Make better business decisions with publicly available online data
By Or Lenchner, CEO at Bright Data (formerly Luminati Networks)
Or Lenchner, CEO at Bright Data (formerly Luminati Networks), explores how data-driven decision-making (DDDM) can help you make better judgments and unlock growth in your business.
The quantity of data gathered globally is exploding and is predicted to reach 163 zettabytes per year by 2025. In our online interactions, there is no way of getting by without exchanging some form of information. However, the Internet, the world’s largest database – founded on the principles of openness and transparency – is not accessible to all in the same way. Instead, we all see limited, tailored views of it that are based on behavioural, demographic or even anonymous user data.
Thanks to technology, it’s now much easier for organisations of all sizes to bypass these limitations and obtain publicly available online data with which to inform their business decisions. In a survey of more than 1,000 senior executives, PwC found that highly data-driven organisations were three times more likely to report significant improvements in decision-making compared to those who relied less on data.
Keen to implement the principles of DDDM in your business? Here’s where to start: The fantastic foursome of data analytics
For business leaders looking to improve decision-making, the following four types of data analytics practices provide a helpful framework for understanding how data can be used to drive change.
• Descriptive Perhaps the most used form of data analytics in the business world, descriptive data analytics involves using raw data to track performance, see supply and demand and understand who your customer is. This includes monthly sales, conversion rates and customer demographics. It also usually involves data mining and visualisation techniques.
• Diagnostic Slightly more advanced, diagnostic data analytics seeks to find the ‘why’ by identifying patterns and analysing data to comprehend the reasons behind trends identified in the previous step. Business Intelligence (BI) dashboards use this technique to understand the root cause of organisational issues.
• Predictive Unfortunately, no one can see into the future, but one can get close to it. How? Through data analytics, you can equip yourself with the tools to make solid predictions around future sales, revenue and market changes. For this type of analytics, data scientists use data modelling and machine learning.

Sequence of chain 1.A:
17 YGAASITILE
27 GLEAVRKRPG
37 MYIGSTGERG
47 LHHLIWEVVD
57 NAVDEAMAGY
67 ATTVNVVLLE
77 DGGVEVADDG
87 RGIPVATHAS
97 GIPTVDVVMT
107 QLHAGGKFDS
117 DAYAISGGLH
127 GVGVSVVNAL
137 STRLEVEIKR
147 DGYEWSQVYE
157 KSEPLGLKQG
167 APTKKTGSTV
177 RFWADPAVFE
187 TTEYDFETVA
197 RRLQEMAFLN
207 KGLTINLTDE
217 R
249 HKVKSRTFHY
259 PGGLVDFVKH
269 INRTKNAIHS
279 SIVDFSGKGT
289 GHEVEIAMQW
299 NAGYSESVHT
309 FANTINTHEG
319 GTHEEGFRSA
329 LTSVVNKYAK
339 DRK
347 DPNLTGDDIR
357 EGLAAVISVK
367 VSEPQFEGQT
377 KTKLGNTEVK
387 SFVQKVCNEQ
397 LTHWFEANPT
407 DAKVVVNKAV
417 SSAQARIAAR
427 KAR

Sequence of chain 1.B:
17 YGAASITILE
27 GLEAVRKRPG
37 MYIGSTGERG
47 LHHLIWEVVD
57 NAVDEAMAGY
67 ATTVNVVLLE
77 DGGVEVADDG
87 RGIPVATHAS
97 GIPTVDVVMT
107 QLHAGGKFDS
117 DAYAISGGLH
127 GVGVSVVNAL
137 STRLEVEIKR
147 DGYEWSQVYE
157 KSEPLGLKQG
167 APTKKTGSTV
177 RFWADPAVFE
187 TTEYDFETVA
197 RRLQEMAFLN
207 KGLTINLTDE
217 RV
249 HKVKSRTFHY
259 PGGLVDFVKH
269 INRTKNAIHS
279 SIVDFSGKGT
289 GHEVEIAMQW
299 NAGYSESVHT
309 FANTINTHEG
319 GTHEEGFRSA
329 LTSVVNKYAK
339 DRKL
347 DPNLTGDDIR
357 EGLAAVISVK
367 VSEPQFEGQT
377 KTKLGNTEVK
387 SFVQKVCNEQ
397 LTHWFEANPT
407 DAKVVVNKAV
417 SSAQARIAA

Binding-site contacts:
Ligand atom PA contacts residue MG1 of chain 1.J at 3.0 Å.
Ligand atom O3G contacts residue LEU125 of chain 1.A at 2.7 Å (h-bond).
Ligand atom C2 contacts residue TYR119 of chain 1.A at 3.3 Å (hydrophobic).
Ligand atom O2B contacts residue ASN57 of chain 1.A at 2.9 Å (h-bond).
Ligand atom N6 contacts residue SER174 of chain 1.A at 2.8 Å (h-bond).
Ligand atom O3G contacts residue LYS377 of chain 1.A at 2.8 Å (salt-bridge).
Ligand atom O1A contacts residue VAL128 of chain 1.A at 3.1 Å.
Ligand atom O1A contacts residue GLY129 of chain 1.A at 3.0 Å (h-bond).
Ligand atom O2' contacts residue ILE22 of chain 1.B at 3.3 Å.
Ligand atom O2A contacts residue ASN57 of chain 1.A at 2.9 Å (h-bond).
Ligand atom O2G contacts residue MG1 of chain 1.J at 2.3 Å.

• Prescriptive Last but not least, this technique involves using findings from the previous three steps to deliver value through problem solving. For example, prescriptive analysis is what your mobile GPS application uses to suggest the best route to reach your destination. Managing risk with data-driven decision-making
Only by implementing DDDM – rather than by relying on intuition or incomplete information – can you fully understand the risks and benefits of each business decision you make and remove a lot of the guesswork. Imagine you’re launching a new product and planning the marketing campaign. Instead of basing your strategy entirely on your current market research, you can use analysis and insights either from previous product launches or from similar product launches that target a similar customer base to inform your decisions. Doing so will enable you to reach smarter conclusions within a shorter period of time.
Beware of bias
To get the best possible results from DDDM, business leaders should always look out for bias – one of the greatest challenges in data analytics. Often, we see what we want to see rather than what the real-time data story actually is. So, beware of confusing correlation with causation or mistaking blips with trends. Businesses should also prioritise data quality and not draw conclusions from limited data sets. We live in a real-time economy, and real-time data sets are essential to ensure that you are advancing on the right course of action.
You can go a long way towards eliminating biases by cross-referencing data from different sources. It’s also worth looking at what data you collect, ensuring it comes from a wide variety of sources and geographies – as long as this doesn’t conflict with your goals.
Prioritising DDDM now
Most companies wait until they find the perfect business idea or product before strategising about data collection. However, it’s never too soon to get started. For example, a start-up that begins its product-to-market strategy with accurate research to determine audience interests and competitor offerings will be in a better position to understand if there is a market fit for their product than a start-up that relies on a ‘gut feeling’ about potential customers out there.
Looking forwards, it’s clear that being data-driven has become non-negotiable for businesses that want to succeed. If your competition is using data effectively, and you aren’t, you simply will not be able to keep up. For this reason, now is the time to apply the principles of DDDM to create a data-driven culture in your organisation.
This was posted in Bdaily's Members' News section by Bright Data .
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